- I came back from Croatia on September 8th, but it’s a gentle start to the new Municipal season with my first meeting a Labour Group Awayday on 15th September. It’s pretty obvious, however, that whatever plans we may have to discuss local affairs are likely to be overtaken by a flurry of Brexit or General Election related activity!
- The Planning Applications Committee, “the committee that never stops”, is on 17th September.
- On the 27th I will be visiting Christ Church school’s Dream Garden. Christ Church is making a feature of outdoor learning, believing that outdoor lessons are good for both children and the environment.
Do you know?
Last month I asked who knew that Battersea and Wandsworth Metropolitan Boroughs were two separate organisations? Judging by the very few responses I got, not many did; or not many cared very much; or, on the contrary, everyone knew and thought that the question was too trivial to bother with!
The answer was that the 1963 London Government Act abolished the 28 London Metropolitan Boroughs and Middlesex County Council and also annexed parts of Surrey, Kent and Essex into a new Greater London containing the current 32 London Boroughs. Harold Macmillan was the Prime Minister responsible, though the blame/credit is often ascribed to Keith Joseph, who had been the Secretary of State for Housing and Local Government. Wandsworth “began” in 1964 but, for the first year of its operation, Battersea and Wandsworth still existed as separate entities during an extended handover year.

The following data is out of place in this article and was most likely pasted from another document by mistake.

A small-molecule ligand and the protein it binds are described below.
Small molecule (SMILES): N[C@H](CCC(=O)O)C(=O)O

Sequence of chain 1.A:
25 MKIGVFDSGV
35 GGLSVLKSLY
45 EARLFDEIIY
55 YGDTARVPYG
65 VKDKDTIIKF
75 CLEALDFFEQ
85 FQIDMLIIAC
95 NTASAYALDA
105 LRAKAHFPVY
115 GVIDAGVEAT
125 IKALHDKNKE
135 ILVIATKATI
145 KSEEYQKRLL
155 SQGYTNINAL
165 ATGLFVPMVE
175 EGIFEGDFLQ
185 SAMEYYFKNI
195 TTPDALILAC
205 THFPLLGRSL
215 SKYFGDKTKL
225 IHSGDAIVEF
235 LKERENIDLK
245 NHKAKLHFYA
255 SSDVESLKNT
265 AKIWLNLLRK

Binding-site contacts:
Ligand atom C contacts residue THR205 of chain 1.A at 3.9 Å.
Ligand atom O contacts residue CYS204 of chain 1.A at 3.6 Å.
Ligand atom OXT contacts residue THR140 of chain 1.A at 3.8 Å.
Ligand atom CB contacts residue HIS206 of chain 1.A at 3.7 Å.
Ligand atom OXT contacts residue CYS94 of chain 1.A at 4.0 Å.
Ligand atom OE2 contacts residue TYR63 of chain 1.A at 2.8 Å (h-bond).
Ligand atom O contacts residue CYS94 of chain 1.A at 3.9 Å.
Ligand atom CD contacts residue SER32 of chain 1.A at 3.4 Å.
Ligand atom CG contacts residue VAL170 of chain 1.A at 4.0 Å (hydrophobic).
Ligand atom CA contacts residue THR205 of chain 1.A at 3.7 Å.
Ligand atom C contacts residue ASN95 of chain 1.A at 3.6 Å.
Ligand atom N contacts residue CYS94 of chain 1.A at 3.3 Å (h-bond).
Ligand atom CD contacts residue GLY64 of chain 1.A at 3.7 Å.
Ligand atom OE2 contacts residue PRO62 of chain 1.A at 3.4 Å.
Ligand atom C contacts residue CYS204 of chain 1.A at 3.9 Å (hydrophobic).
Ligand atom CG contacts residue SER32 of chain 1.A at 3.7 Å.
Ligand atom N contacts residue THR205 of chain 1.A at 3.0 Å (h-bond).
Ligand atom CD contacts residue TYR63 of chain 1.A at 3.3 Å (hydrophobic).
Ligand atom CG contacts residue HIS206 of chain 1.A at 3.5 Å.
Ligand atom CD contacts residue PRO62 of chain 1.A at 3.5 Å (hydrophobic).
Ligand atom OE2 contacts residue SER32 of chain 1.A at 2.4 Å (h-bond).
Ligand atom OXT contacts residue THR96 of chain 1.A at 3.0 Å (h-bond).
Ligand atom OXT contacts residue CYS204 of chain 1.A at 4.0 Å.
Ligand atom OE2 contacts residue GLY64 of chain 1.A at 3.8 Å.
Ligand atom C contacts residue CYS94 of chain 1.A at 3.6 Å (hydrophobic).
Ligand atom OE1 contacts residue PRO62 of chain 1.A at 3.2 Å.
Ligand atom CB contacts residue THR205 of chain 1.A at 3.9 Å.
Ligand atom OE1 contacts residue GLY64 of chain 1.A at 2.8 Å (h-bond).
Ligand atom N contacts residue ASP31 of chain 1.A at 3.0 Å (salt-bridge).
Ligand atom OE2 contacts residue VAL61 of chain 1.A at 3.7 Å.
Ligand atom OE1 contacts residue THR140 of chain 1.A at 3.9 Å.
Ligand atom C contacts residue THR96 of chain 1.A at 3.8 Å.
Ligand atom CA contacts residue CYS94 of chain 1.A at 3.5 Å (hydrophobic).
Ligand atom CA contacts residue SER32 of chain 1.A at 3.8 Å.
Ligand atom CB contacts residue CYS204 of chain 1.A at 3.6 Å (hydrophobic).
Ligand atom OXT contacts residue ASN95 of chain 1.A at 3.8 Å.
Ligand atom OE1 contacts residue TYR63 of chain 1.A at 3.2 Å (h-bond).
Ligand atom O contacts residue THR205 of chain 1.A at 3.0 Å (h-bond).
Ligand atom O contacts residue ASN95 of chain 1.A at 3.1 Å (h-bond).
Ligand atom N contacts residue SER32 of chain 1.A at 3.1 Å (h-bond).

This year the Prime Minister is trying to prorogue (to suspend) Parliament until 14th October. That is one of the reasons for the current controversy. Do you know how long Charles I managed without Parliament before inviting it to sit again? And do you know how long Parliament took to try him for treason and have him executed? And do you know why, in the end, he invited the argumentative MPs back?
- You may have noticed that the Council has put out press releases and created “photo opportunities” for Tory councillors under a heading claiming 100 years of social housing, dating from the Housing (popularly known as the Addison, after Housing Minister Christopher Addison) Act of 1919. This move might have confused many Battersea residents, who know that the Latchmere Estate was built in 1903/4. Of course, the Council has got it WRONG. The Latchmere Estate was indeed built by Battersea Metropolitan Borough Council and it is the second oldest council estate in the country. Ironically Wandsworth’s very own Totterdown Estate in Tooting is the oldest, constructed from 1901 onwards. The 1919 Act did, however, mark the start of national exchequer support for council housing. One hundred years later that support has virtually ended, an ironic twist to this centenary “celebration”!